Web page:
When you sign a lease agreement and an oil and gas extraction company begins drilling on your land in California, you expect your percentage of the royalties to be consistent with sales. However, according to ProPublica, many large companies have developed ways to withhold money that rightfully belongs to landowners, and they are often successful because of a lack of disclosure laws and accountability measures.
Your lease may have provisions describing how expenses may be deducted. Auditors investigating expense claims assert that many companies use these to reduce the amount paid without providing an explanation of what the expenses are. While some leases are written in confusing language that ultimately allows companies to deduct costs, some do it even when the lease specifies that they may not.
Another way that energy companies manipulate the royalties they pay is by setting up subsidiary companies. They can then pay themselves to gather, transport or process the extractions, and sell the product to themselves at a very low profit. Then they can resell at a much higher price. In this scenario, you would be charged for the expenses, and the royalties would be paid only on the first sale, cheating you out of much of your rightful earnings.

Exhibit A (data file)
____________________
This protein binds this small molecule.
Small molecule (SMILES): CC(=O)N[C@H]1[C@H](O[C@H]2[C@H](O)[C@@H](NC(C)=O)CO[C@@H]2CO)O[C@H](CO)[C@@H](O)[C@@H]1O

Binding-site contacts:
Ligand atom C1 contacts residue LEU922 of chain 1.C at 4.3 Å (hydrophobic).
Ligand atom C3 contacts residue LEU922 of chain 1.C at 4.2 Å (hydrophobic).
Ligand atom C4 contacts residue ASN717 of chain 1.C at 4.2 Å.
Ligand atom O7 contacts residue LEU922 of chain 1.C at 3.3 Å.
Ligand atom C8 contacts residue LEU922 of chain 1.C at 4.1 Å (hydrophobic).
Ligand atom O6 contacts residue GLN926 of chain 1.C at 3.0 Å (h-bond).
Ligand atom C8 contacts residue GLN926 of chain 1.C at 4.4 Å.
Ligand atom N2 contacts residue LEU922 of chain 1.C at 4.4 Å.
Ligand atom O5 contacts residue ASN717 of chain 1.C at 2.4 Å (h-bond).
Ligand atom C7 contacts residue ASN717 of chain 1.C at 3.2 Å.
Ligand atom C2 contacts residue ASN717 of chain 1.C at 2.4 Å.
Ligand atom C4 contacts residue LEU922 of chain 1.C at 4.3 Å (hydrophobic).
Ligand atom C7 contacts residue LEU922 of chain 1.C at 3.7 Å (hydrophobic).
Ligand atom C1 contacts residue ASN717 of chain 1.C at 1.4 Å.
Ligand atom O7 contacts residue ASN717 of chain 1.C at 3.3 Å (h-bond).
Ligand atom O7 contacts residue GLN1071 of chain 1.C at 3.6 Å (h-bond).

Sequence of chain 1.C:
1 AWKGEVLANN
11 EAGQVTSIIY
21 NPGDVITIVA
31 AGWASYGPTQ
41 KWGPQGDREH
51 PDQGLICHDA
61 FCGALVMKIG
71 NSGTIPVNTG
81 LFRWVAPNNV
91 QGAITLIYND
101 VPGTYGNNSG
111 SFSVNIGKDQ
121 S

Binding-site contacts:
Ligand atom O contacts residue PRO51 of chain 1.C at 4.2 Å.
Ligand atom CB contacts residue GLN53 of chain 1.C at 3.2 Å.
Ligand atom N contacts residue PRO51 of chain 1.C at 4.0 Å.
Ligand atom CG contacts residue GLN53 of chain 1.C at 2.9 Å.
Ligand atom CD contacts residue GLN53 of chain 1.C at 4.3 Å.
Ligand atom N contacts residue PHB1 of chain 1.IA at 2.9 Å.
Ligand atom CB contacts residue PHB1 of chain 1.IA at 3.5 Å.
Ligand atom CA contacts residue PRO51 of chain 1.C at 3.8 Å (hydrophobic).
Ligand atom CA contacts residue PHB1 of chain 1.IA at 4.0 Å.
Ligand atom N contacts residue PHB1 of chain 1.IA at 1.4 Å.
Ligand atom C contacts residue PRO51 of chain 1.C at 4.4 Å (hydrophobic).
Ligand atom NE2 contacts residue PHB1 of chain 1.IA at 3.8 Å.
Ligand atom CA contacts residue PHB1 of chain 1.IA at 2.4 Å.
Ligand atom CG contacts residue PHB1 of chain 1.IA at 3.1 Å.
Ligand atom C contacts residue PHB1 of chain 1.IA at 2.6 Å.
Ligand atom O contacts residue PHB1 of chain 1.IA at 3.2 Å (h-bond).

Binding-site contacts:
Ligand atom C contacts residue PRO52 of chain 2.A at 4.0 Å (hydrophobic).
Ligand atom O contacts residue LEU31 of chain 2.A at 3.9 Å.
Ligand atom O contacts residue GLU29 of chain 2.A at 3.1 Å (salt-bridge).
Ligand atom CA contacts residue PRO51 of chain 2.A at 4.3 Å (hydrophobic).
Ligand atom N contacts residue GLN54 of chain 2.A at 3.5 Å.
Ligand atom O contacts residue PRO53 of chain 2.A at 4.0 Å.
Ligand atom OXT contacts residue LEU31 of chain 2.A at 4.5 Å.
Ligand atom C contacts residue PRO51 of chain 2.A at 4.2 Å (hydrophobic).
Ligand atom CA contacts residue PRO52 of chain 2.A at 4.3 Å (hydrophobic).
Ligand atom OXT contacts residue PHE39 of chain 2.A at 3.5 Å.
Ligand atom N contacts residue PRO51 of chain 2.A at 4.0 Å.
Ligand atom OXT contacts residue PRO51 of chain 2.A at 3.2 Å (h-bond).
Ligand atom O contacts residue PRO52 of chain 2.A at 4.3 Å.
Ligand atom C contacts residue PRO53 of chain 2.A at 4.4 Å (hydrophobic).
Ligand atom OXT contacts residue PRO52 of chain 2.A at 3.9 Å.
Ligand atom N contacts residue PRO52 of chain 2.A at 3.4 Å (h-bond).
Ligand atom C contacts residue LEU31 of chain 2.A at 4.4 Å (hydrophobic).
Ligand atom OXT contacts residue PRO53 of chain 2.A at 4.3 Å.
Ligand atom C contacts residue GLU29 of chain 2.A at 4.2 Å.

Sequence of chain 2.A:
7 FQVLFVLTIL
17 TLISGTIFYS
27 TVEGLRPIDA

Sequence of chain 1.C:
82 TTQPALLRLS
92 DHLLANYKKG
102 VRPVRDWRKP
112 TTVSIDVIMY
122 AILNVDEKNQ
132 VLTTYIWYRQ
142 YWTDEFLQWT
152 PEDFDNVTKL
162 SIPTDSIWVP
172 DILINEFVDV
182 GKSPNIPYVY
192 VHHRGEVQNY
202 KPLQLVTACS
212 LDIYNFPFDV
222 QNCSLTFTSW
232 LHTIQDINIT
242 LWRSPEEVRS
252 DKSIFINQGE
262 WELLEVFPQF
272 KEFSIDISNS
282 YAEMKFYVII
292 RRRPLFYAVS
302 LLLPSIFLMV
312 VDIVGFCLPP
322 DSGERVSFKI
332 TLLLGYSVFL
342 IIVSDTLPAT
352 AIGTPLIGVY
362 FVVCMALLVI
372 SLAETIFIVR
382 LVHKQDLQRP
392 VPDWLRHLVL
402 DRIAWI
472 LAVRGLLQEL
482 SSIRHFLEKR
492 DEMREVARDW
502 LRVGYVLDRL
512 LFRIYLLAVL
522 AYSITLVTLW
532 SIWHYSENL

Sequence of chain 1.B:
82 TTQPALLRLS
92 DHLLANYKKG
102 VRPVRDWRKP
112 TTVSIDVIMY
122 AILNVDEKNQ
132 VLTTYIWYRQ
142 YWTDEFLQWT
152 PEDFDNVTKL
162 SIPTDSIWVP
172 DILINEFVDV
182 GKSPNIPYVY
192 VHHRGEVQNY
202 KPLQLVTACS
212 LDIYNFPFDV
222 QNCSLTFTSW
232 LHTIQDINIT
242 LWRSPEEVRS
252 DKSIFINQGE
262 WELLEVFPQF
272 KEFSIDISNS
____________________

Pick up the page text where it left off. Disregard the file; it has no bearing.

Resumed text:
Large companies may also keep the oil and gas rather than selling it and use it to run their operations at locations throughout the country. Companies have been known to trade product for services, as well. In both of these scenarios, since your oil or gas is not sold, there are no royalties. This information is provided to educate you about some of the issues that landowners face with their oil and gas extraction leases. It is general in nature, though, and should not be interpreted as legal advice.